CAJ on TBUC and equality
CAJ/ Committee on the Administration of Justice has produced two briefing papers on the proposal in the Northern Ireland Executive's 'Together: Building a United Community' (TBUC) Strategy, to bring forward legislation to change 'Equality Impact Assessments' (EQIAs) required under the existing statutory equality duty to formally include 'good relations' considerations and to turn the Equality Commission into an 'Equality and Good Relations Commission'. Briefing Paper 1 is entitled " 'Good Relations' and Equality Impact Assessments, safeguards and background" www.caj.org.uk/contents/1248 and Briefing Paper 2 is "The Equality Commission's Raymond McCreesh Park investigation implications and analysis for proposed 'Equality and Good Relations Impact Assessments'" These papers think through some of the important issues arising in this area. The home page of CAJ website at http://www.caj.org.uk/
Mairead Maguire at Sarajevo peace event
Nobel laureate Mairead Maguire of the Peace People spoke at the June Peace Event in Sarajevo marking the centenary of the start of the First World War, which had the theme "From a world of peace and violence to a culture of peace and nonviolence". She spoke out strongly for the abolition of militarism. See www.peacepeople.com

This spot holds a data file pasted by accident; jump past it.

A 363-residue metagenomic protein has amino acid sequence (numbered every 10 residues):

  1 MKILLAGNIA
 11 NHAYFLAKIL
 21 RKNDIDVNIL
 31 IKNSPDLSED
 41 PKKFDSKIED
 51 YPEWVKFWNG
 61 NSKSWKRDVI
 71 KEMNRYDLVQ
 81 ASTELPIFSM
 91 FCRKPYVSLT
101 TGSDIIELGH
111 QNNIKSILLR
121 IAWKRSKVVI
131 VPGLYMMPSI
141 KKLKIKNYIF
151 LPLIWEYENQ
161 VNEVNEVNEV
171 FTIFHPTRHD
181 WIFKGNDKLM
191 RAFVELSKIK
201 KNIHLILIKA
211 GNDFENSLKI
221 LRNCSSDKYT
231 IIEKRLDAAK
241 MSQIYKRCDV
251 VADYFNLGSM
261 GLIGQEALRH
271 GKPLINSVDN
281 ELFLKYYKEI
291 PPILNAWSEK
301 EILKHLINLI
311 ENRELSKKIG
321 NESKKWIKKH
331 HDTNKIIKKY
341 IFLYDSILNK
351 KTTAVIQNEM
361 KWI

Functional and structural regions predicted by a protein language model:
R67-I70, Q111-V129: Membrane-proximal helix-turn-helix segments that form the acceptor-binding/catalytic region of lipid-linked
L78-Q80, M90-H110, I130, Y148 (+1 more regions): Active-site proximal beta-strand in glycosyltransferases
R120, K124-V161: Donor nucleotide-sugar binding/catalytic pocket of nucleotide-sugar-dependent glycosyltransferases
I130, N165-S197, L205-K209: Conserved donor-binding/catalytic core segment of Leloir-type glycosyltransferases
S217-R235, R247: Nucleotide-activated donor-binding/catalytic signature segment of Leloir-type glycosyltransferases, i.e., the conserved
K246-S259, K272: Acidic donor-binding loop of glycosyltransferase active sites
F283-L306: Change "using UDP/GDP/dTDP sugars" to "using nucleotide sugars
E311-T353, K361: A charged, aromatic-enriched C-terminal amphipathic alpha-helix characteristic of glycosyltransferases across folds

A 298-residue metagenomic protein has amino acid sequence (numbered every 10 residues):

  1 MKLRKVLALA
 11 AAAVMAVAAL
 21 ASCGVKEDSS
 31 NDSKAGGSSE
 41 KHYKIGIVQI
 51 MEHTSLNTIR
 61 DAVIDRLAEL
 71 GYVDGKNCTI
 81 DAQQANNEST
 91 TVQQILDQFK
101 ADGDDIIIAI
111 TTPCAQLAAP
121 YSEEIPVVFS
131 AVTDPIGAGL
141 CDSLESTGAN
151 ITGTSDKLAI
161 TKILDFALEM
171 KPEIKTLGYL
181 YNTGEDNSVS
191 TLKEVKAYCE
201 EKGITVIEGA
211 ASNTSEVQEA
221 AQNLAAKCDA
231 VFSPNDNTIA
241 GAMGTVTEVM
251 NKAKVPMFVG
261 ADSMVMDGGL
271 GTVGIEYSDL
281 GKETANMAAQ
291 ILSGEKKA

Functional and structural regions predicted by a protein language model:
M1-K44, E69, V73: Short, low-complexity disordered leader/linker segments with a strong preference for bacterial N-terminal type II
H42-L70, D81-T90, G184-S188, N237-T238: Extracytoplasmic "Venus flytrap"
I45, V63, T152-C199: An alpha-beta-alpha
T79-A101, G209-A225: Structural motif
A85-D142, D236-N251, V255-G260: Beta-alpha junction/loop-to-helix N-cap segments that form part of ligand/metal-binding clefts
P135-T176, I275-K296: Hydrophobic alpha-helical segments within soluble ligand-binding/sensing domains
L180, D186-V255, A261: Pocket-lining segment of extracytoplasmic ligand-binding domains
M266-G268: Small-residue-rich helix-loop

PCI Peace Award to Jesuit Refugee Service Syria
The 2014 Pax Christi International Peace Award has been granted to the Jesuit Refugee Service Syria (JRS Syria) for its outstanding dedication in providing emergency relief to Syrians since the war began in 2011. Established in 1988, the Award is funded by the Cardinal Bernardus Alfrink Peace Fund and honours contemporary individuals and organisations who make a stand for peace, justice and non-violence in different parts of the world. In the Middle East and North Africa, JRS began its work in 2008 in response to the huge number of Iraqi refugees fleeing the conflict in their country. Following the violent events in Syria from 2011 onwards, JRS Syria is now mainly focusing on emergency relief to those in greatest need, medical support and educational activities to enhance reconciliation and co-existence amongst people of different socio-economic and faith backgrounds. See www.paxchristi.net
Tipperary Peace Award goes to Richard Haass